Mustangs at Bonneville Speed Week
Ford launched the Mustang in April of 1964, four months later they were on the salts flats of Bonneville chasing records.
Wherever cars race you'll find Mustangs, and Speed Week, held near the Utah/Nevada border on the salt flats of Bonneville each year is no exception. In 2008 Hajek Motorsports broke the record for the fastest run in a production Mustang at Bonneville, unofficially (the run had to be duplicated to make the time official). Running on E85, Brent Hajek's FR500C Mustang hit 252.78 mph, besting the previous fastest proddy Mustang speed of 246 mph. Hajek, a corn farmer from Oklahoma, made the run with the help of Ford at a time when biofuel was all the rage. "Once the biofuel was part of the plan, they [Ford] were hooked," said the Musang's owner. Hajek—whose collection includes an NHRA Ronda '66 Ford Mustang, an ex-Parnelli Jones 1963 NASCAR Mercury Marauder, David Pearson’s 1969 Torino Talladega, and an ex-Bill Elliott record-holding 1987 Ford Thunderbird—received further support from Ford with his next project: chasing down Elliot's 1987 NASCAR record of 212.089 mph, set in qualifying at Talladega. "Brent and his team typify the high level of enthusiasm and dedication we see from a lot of our grassroots racers and private teams that campaign Ford cars and trucks in a wide variety of series every week," stated Brian Wolfe, director of Ford North American Motorsports. "Hajek Motorsports has set their focus on breaking a variety of racing records and, although they are a private team, we are glad to aid them with engineering and technical support in their quest to make motorsports history while driving a Ford."
Ford wasn't the only one assisting Hajek's record run—his driver was none other than Danny Thompson, son of the legendary speed guru Mickey Thompson. Trying to best 2008's mark two years later, Thompson, who has had his share of successes on the salt, left the ground in a Mustang at 264 mph. It's a testament to the team's attention to safety and quality construction that he wasn't hurt (even his iPhone survived unscathed) despite the fact that his car flew for nearly a quarter mile before tumbling back to earth. Check out the video here.
Of course Danny's dad Mickey was no stranger to Bonneville: in 1959 he built and drove the first car to break the 400 mph barrier. So when Ford wanted to make a mark with their new Mach 1 Mustang they drafted the man known for breaking records. In 1968 Mickey took three Holman-Moody-built Mustangs to Utah. Originally built to compete in NASCAR’s Baby Grand American Series, each car had its own purpose. A red car was meant mainly for testing, while the yellow car with its Tunnel Port 302, and the blue car fitted with a NASCAR Tunnel Port 427, were pegged to be the record breakers. A 10-mile oval was set upon which to run the yellow car in an effort to break the Class C (183-305 cu.in.) 24-hour speed record. The car retired after averaging 159.556 mph for 500 miles on their first attempt but set a new 24-hour record of 157.663 mph on its second attempt. The blue car ran the traditional straight course and ended up setting 27 Class B (305-488cu.in.) records. All told Ford, Thompson, and driver Danny Ongais wound up setting 295 separate endurance and speed records with the Mustang team.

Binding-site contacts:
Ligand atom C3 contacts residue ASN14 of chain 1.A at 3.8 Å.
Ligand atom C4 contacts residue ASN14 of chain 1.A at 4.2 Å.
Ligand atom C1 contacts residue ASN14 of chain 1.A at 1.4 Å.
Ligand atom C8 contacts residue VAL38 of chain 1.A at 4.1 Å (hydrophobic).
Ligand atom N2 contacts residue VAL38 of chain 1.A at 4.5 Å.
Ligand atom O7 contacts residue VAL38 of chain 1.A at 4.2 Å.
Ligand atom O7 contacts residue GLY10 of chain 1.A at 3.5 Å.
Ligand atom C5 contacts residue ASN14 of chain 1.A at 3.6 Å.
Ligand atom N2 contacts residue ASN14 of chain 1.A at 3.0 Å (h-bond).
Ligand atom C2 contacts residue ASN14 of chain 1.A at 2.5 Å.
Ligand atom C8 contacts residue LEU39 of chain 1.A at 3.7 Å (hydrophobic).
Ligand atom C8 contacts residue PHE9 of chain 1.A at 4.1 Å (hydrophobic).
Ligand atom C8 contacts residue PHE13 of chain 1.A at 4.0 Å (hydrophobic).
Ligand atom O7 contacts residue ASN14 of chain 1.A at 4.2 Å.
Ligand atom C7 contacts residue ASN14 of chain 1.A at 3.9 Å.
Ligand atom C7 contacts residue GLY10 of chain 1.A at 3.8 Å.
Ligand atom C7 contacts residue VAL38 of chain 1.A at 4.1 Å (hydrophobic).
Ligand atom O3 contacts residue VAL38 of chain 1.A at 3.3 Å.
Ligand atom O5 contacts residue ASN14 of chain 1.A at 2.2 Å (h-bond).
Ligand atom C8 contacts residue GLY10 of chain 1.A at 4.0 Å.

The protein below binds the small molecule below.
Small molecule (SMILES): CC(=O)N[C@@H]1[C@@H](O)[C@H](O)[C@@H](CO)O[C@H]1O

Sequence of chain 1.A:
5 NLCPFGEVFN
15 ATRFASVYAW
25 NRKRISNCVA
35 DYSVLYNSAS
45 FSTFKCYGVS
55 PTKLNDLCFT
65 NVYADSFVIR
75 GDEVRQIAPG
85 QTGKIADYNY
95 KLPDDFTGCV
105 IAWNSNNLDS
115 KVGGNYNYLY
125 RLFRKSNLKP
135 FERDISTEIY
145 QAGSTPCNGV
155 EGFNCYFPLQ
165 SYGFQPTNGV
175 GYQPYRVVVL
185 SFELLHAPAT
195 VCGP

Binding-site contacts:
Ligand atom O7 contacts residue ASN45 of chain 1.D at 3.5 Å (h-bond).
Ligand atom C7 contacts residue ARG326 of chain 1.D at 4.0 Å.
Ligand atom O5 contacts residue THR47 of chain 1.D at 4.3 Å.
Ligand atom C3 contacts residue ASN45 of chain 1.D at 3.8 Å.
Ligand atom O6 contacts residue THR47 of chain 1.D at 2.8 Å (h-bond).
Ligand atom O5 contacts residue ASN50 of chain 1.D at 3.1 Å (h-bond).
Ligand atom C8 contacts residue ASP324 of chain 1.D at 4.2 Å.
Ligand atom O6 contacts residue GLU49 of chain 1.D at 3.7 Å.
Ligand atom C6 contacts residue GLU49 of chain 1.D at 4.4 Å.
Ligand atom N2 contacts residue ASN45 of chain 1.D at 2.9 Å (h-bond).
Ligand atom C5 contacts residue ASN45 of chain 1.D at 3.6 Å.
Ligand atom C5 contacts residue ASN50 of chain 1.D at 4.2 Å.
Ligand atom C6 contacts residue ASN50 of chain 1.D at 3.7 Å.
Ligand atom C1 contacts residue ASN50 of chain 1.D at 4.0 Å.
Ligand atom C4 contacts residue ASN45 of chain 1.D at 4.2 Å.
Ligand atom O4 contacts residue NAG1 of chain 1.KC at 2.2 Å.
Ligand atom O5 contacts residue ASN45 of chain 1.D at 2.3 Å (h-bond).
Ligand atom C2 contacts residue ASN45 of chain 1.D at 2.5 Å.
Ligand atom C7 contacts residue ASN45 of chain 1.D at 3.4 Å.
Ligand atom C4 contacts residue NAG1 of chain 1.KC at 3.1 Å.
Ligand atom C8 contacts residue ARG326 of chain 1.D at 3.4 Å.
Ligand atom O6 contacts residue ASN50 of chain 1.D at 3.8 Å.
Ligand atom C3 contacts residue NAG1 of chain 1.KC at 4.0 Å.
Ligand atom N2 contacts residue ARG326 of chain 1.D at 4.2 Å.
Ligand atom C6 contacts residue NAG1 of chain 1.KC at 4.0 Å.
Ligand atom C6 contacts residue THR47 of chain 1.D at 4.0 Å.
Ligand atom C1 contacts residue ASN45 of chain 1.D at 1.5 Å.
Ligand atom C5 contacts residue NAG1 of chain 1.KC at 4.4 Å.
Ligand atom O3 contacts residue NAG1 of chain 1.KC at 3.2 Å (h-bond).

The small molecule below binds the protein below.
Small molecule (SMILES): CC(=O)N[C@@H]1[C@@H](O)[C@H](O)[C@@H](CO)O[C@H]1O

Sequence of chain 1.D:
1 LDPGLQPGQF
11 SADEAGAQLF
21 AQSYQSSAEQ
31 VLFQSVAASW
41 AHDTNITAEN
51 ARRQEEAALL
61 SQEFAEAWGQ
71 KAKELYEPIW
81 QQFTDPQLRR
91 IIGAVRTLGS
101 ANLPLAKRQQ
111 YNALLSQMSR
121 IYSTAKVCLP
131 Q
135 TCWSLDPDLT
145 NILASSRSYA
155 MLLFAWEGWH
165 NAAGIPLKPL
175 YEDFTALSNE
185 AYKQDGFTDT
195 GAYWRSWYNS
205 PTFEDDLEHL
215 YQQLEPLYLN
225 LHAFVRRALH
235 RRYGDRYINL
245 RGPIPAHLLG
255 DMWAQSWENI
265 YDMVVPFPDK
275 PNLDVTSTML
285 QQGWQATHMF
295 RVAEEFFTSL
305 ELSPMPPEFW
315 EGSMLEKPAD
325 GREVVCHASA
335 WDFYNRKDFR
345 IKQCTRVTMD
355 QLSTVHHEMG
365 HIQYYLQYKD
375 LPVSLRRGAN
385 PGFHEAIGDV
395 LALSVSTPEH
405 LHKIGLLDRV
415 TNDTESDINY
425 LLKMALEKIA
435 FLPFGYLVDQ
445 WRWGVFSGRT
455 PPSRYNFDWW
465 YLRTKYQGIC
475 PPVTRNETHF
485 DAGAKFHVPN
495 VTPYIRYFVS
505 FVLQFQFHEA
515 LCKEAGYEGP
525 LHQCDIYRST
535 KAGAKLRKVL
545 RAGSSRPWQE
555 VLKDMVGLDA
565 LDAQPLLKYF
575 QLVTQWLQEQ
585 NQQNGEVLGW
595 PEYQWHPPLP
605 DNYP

Of course, those first Mach 1s were by no means the first Mustangs on the flats. In August 1964, only a few months after Mustangs first saw the light of day, the Mustangs saw the salt in Bonneville. Ak Miller's number 289 Mustang went after the 149.997 mph E Production record but fell short. Hot rodder Miller didn't give up though, and for the 1966 Time trials, he brought two '65 coupes. One was powered by a 221 cu.in. V-8 and ran 143 in F Production, while another, with a hi-po 289, hit 163 m.p.h. in E Production.
Twin Turbo '66
Also in the mix at Bonneville in '66 was this twin-turbocharged 289 Mustang. Entered as the E-T Mag Fastback from the Wheel Centre Company, and owned and/or driven by Dick Beith of Walnut Creek, California, it competed under the D-Gas-Supercharged Coupe classification, setting a new mark at 180.36 mph.
Stepping closer to the present day, this XETEX Texas-entered Fox body, captured for Autoweek by Murilee Martin at last year's Speed Week, topped out at 134.950 mph.
Krause’s Words of Wisdom
Perhaps the sleekest-looking Mustang in our gallery is Dennis Krause's car, pictured here in 2013 trying to beat his best of 220 mph and looking to top 240 with a mixture of nitro-methane and guts. His comments on his plan for the next day could also count as the privateer's motto: "When the motor blows we'll come home." We're looking forward to more records falling and as few motors blowing as possible when Speed Week returns to Bonneville this summer.
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